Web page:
Battle On Over Wapner’s & Hagman’s Donors Developing Airport Property

More than half a decade after Ontario managed to liberate Ontario International Airport from the grip of the City of Los Angeles, it now appears that a determined move to develop warehousing and other logistical uses at its periphery is imminent.
Pushback against that development is manifesting, however, based not on the resistance to what some locals at odds with the management of the airport feel is the shortsighted conversion of the airport’s outlying property into uses that will crimp the prospects for the airport’s long-term expansion but rather on environmental grounds.
Such legal action, in the form of a lawsuit brought under the California Environmental Quality Act, was filed in San Bernardino County Superior Court yesterday, January 20.
In 1967, Ontario officials entered into a joint powers authority arrangement with the City of Los Angeles to have the larger metropolis, which already ran one of the world’s largest airports – Los Angeles International – to manage the Ontario aerodrome, where a mere 200,000 passengers had passed through its gates that year. Under Los Angeles’s guidance, Ontario International Airport experienced astounding growth over the next 40 years, achieving a ridership of 7.2 million by 2007. With the downturn in the economy that followed as a consequence of the intense 2007-to-2013 recession, the number of passengers flying into and out of Ontario dropped drastically. Ontario Councilman Alan Wapner, accusing Los Angeles officials of purposefully mismanaging the airport during that span, led a spirited administrative, legal and public relations campaign to force Los Angeles to relinquish control of Ontario Airport. Wapner and his Ontario municipal colleagues succeeded, such that in August 2015 Los Angeles agreed to return both ownership and management of the airport to its smaller civic counterpart 35 miles to its east, effective in November 2016.
Thereupon, Ontario officials, working through the Ontario International Airport Authority, which had been formed in anticipation of Ontario again assuming control of the airport while the struggle with Los Angeles over its future was yet ongoing, lured Kelly Fredericks, the president and CEO of the Rhode Island Airport Corporation and the de facto executive director of the T.F. Green Airport in Providence, Rhode Island, to sign on as Ontario International Airport’s executive manager. Fredericks began with Ontario International Airport in March 2016, eight months before Ontario and its airport authority fully established control over aviation operations there.
The Ontario International Airport Authority is funded largely, and therefore dominated, by the City of Ontario. Two of the five board positions with the Ontario International Airport Authority were reserved for Ontario City Council members, and Wapner organically moved into one of those positions, acceding immediately to the position of board president.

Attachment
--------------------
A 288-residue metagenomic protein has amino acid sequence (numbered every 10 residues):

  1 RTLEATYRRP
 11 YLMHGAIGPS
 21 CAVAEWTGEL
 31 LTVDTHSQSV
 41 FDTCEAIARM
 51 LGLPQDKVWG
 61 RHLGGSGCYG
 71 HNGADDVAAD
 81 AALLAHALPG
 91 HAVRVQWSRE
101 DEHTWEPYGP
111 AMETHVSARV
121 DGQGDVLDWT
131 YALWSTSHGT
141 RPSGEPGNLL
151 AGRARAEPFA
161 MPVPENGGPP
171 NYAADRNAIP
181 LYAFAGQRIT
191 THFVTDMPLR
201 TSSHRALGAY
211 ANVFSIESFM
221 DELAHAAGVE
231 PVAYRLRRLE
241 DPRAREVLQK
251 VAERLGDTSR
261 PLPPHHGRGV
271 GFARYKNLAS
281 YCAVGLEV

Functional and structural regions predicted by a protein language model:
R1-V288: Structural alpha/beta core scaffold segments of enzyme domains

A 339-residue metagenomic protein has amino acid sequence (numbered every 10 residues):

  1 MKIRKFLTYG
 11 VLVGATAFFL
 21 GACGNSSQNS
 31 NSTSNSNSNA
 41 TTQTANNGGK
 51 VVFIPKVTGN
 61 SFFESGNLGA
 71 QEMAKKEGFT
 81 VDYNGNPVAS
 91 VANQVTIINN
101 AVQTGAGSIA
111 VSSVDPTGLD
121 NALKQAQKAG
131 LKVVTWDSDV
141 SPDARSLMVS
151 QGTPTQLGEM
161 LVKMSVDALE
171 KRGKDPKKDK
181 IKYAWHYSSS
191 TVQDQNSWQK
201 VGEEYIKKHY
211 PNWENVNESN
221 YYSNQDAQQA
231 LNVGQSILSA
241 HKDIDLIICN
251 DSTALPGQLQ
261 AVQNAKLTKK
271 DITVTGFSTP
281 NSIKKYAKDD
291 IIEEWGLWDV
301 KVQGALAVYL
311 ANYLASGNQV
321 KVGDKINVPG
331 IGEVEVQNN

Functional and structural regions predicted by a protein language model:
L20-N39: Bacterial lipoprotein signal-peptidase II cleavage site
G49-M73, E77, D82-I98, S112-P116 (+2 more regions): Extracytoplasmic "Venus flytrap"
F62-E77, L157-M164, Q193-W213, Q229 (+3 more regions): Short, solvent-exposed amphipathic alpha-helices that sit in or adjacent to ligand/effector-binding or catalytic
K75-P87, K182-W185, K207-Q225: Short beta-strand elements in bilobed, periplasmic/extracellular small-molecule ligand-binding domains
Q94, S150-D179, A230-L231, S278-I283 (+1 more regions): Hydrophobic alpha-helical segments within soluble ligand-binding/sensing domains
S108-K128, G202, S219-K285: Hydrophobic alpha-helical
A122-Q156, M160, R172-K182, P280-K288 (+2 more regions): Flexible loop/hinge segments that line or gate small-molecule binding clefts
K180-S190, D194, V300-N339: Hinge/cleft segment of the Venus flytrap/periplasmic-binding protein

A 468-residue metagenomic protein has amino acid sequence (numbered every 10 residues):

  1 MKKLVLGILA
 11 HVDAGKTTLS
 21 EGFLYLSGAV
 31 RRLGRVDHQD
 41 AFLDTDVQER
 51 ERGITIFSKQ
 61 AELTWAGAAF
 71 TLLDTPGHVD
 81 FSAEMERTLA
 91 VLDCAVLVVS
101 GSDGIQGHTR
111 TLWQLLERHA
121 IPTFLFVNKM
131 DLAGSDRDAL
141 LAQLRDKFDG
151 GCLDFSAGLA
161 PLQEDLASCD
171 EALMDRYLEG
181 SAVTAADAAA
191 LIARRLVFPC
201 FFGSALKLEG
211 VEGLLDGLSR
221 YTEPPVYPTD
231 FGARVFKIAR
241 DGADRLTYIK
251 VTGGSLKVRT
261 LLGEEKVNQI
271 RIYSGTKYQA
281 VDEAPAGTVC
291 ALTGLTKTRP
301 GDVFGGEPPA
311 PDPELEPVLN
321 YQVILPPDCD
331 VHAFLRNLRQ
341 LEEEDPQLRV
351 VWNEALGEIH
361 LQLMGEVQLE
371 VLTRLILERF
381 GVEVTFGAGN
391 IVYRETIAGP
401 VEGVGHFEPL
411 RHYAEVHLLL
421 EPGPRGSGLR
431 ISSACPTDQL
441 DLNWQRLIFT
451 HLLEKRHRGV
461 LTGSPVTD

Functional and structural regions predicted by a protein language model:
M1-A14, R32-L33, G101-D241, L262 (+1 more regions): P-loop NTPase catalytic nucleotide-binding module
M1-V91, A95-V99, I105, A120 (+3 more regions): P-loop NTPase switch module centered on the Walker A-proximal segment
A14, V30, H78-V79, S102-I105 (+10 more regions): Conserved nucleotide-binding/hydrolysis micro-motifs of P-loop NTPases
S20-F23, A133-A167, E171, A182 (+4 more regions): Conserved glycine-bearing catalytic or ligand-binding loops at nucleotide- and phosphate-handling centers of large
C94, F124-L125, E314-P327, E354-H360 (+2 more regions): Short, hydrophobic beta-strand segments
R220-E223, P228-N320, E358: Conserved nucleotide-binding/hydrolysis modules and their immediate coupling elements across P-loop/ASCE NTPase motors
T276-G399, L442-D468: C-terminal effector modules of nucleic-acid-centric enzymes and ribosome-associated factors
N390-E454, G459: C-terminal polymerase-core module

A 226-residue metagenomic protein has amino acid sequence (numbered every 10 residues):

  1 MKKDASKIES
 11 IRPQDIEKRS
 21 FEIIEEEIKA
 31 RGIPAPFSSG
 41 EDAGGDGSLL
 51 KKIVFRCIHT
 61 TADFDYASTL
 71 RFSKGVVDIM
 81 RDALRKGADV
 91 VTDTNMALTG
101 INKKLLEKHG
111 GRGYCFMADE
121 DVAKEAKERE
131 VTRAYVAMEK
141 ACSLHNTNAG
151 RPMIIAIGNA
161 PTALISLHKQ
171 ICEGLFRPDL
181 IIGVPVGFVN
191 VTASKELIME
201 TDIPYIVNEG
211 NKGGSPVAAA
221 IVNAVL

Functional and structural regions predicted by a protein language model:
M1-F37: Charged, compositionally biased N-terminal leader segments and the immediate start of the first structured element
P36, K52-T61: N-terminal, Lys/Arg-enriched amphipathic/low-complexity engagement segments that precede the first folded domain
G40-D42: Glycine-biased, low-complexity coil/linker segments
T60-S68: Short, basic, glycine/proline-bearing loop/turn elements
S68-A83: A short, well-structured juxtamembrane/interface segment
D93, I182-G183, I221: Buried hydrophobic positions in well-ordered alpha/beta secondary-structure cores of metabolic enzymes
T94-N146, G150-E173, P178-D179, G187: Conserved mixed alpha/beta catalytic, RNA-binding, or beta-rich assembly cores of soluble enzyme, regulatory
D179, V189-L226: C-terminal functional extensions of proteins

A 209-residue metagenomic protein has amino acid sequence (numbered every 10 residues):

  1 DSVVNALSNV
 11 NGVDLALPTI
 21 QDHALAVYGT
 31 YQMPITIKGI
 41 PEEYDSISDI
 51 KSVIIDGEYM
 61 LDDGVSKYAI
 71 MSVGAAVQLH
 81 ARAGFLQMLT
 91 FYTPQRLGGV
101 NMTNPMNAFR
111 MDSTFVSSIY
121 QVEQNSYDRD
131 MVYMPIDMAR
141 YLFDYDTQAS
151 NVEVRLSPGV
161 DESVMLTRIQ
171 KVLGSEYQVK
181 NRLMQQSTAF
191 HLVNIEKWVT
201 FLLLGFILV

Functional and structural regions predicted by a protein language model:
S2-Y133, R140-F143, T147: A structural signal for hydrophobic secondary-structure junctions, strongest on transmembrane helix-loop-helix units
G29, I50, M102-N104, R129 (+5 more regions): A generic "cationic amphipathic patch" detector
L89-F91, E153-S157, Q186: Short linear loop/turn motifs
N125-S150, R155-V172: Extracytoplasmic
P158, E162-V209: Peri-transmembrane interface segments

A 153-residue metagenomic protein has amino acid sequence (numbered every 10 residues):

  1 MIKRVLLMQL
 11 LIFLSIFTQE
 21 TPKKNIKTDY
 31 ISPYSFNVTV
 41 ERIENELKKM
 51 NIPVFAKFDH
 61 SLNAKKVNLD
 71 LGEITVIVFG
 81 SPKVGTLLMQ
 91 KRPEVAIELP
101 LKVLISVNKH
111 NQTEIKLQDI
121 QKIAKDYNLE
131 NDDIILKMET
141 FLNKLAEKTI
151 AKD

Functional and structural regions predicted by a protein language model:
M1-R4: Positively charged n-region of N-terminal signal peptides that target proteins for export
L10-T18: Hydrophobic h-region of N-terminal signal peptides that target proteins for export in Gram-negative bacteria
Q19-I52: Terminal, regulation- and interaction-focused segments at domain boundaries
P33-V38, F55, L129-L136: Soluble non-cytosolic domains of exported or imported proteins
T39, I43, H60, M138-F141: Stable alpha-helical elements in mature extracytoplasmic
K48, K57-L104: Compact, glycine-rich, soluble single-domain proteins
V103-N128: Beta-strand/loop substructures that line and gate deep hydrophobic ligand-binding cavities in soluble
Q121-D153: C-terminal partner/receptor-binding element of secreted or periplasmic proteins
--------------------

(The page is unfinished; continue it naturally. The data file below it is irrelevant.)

Once in place, Wapner followed his nearly flawless instincts as a politician, and he sought from his powerful position to facilitate opportunities for his political donors and the donors to the political war chests of the other airport authority board members to enrich themselves at and around the airport, primarily by cashing in on development projects relating to the airport. This was to involve the airport declaring land within its footprint not yet converted to aviation-related use as surplus, and selling it off to developmental interests.
Fredericks, however, was dubious about the wisdom of such action. He felt that the airport should hang on to the property it has, giving future generations the option of expanding the airport itself or its aviation-related services and potentially using the land for well-thought-through and planned development of uses that would complement the airport as an economic engine for the region in the long term, extending to manufacturing, including aeronautical manufacturing if aviation companies show an inclination in that direction. He cautioned against the airport authority and the City of Ontario indiscriminately embracing the first set of proposals made for utilizing that property, ones that would, most certainly, provide an infusion of capital and spur the economy at least temporarily and redound to the benefit of those speculators and businesses willing to invest in the immediate vicinity of the airport, but which would still-the-same commit the city and the property involved to land uses that in the long run might prove less beneficial and wise than if officials were more discerning and patient in their expectations to see development take place.
Among those on the airport authority board with Wapner were his fellow councilman Jim Bowman and San Bernardino County Supervisor Curt Hagman. As highly evolved political animals, Wapner, Bowman and Hagman had no time to shilly-shally around and allow the opportunities that abounded at the airport to elude the movers and shakers who were anxious to pursue them, particularly since those with an inside track on getting down to business in the airport district also happened to be among the trio’s most generous campaign donors. Wapner, Hagman and Bowman pressed Fredericks to quit stalling and draw up a roster of airport parcels that could be sold off in the near term. When Fredericks continued to drag his feet, the board cashiered him in July 2017, some 14 months after he had moved into the airport’s executive manager position, and barely eight months after the airport had returned to local control. Fredericks was replaced with Mark Thorpe, who was the airport’s chief development officer.
Frederick’s firing, however, brought unwanted scrutiny to the authority and its board members, in particular their relationships and cavorting with entities, both foreign and domestic, who have an interest in investing in the area around Ontario Airport.